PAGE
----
If there was one thing that used to get in the way of my weight loss efforts, it was lack of consistency. I could easily stick to a diet or eating plan for a few days, but as soon as I had a bad day at work, a night out or a slip up, it would go out the window.
I would curse my lack of consistency knowing that if I could only stick to the damn thing then I’d start making progress. Now, when I coach clients this often comes up, but luckily there are ways to tackle it!
First of all, we need to be clear on what consistency with healthy eating actually means. It does not mean ‘perfect’ eating. We’d all really struggle if that were the case, and be very depressed in the process. I’d miss cake for a start!
Consistency, or at least what that looks like for me, is eating healthy food in the right amounts (this is key, see my post about eating too much healthy food) most of the time. We will all have our own balance of what ‘most of the time’ is going to look like for us. For example, I have the body type that means if I’m not eating healthy food in the right amounts 80 – 90% of the time I’ll probably gain weight. This is going to be different for each of you depending on your own constitution, activity levels and phase of life – being a breastfeeding mother of a young baby definitely impacts this for me!
There’s another massive part of the equation which is mindset. If you have an all-or-nothing attitude and are likely to say ‘fuck it’ after the tiniest cookie passes your lips, that isn’t going to help! This was the issue I had when a bad day at work impacted what I ate and then spiralled into sitting at my desk eating a Greggs’ pasty and 3 packets of Skittles (that actually happened once!)
So with all that in mind, here is how to be consistent with healthy eating:
1. Decide what your ‘most of the time’ is going to be – like I said mine is 80 – 90%. Please don’t aim for any more than 90%, and really think about your body’s needs. What does this look like for you? Is it a takeaway once a week and lunch out on a Sunday? Is it a blow out dessert on a Friday night or a big slice of cake at coffee with friends? I wrote all about being treat smart so check out this post.
2. Get it straight in your head what healthy food means for you – this is a really important thing for us all to get our heads around as there are so many definitions and approaches. It’s going to be different for everyone, so have a good think about what that is for you.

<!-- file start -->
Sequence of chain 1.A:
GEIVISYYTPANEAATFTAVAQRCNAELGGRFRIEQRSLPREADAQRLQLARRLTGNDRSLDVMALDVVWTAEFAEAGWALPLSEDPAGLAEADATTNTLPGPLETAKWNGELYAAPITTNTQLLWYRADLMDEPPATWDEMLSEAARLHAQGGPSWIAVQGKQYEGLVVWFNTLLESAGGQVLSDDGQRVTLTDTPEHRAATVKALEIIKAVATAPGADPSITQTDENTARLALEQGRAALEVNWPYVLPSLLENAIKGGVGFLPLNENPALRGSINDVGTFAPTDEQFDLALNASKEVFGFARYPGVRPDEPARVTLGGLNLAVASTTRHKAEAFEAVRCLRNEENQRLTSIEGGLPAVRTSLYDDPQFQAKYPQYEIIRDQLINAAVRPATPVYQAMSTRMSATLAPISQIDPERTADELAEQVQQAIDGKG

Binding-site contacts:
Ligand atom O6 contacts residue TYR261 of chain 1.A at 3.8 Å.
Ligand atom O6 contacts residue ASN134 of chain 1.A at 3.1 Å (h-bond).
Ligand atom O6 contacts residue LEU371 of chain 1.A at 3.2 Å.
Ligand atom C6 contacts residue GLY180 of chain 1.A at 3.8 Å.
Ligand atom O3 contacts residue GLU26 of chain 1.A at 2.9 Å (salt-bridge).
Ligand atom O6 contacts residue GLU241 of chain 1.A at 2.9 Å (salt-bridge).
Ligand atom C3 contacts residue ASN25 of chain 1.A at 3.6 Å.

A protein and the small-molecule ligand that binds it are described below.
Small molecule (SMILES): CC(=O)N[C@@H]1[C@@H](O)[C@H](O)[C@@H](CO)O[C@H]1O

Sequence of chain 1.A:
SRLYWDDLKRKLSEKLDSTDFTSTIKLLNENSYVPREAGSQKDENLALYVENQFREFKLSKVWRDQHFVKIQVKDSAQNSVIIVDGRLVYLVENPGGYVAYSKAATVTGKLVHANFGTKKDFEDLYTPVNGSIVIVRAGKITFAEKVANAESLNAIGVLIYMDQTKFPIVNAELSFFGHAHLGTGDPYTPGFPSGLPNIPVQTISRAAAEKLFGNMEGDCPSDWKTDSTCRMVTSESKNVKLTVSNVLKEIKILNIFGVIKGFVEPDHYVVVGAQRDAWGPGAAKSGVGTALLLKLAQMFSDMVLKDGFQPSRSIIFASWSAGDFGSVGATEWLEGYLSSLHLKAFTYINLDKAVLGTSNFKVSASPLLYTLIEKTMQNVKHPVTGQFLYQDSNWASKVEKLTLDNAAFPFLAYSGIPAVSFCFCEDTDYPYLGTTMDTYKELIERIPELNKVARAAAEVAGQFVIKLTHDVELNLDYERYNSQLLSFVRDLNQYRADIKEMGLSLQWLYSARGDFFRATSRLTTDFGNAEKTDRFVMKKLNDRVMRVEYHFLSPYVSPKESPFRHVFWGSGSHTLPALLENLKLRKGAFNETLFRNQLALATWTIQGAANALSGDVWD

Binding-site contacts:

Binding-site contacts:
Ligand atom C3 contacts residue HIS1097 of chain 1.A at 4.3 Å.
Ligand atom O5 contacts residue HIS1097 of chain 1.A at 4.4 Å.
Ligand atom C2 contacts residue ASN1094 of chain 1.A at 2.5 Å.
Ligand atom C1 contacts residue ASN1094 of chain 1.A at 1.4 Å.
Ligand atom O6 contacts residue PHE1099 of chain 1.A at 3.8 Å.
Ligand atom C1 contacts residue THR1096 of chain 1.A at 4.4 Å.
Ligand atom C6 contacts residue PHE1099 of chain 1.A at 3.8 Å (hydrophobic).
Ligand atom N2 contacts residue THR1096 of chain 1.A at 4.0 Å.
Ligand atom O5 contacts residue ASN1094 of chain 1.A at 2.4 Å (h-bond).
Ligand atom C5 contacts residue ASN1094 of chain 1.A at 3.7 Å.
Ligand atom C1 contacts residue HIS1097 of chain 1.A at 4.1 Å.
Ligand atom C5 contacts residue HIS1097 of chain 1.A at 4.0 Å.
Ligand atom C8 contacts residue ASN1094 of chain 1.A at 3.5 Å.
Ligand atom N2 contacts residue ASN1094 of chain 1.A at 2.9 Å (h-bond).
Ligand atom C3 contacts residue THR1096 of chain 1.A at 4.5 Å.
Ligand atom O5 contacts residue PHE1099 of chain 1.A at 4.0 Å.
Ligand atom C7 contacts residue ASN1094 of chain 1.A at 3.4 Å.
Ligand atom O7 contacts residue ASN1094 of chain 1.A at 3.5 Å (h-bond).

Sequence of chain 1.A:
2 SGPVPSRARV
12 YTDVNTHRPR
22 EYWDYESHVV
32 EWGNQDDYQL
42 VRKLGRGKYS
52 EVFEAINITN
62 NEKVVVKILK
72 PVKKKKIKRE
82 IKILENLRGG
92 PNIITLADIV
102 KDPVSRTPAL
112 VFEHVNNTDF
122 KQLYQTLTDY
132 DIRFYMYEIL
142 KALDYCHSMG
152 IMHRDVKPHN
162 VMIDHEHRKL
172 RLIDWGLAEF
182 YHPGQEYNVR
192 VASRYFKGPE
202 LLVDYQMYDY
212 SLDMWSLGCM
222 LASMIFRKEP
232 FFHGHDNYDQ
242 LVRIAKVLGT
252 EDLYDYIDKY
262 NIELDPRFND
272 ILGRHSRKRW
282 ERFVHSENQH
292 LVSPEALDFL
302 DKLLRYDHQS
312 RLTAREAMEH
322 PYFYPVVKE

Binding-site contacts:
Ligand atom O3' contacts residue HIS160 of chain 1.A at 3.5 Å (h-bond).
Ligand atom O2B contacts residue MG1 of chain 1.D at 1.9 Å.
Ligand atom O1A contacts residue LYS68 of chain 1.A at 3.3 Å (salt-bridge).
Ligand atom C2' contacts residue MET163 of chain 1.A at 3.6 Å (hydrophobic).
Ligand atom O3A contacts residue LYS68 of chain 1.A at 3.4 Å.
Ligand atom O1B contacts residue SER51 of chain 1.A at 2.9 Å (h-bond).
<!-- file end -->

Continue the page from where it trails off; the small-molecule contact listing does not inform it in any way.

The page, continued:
3. Get to grips with portion size – I personally love this kind of approach, very well illustrated by Elle Magazine. Unfortunately, just because a food is healthy doesn’t mean you can eat as much as you want of it (except perhaps for veggies). Boo hoo I know, I’d quite happily eat a jar of almond butter if that wasn’t the case!
4. Learn from your mistakes – look back over the past month, where have you been having an issue and ‘falling off the wagon’? Do you think it’s a mindset issue? Lack of planning? Don’t just identify the problem and do nothing though, act upon what you learn!
5. Re-connect with your motivation – why is eating healthily so important to you? Get crystal clear on what that is for you. How does healthy eating make you feel? What, aside from weight loss, do you want to experience? Sometimes it’s not the weight loss that actually stops us from reaching for that second bag of crisps. It’s that feeling of achievement when you’ve made a good choice, it’s going to bed feeling comfortable instead of feeling stuffed. Think about how you really want to feel.
6. Meal plan – meal planning can be so helpful in ensuring you eat healthy food most of the time in the right portion. It doesn’t have to be a complex or time consuming task, just take a few minutes once a week and plan out what you intend to have. You can also split the week in half and plan Monday to Thursday and then Friday to Sunday. That’s how I do it, generally I’m more flexible with the weekend plan than the weekday plan. You can grab a free meal planning template download (amongst other goodies) if you sign up to my updates here.
7. Get some solid routines in order – having a good morning routine especially will set you up to be more consistent through the day. Check out the last Happy Health Chat podcast all about routines for more info!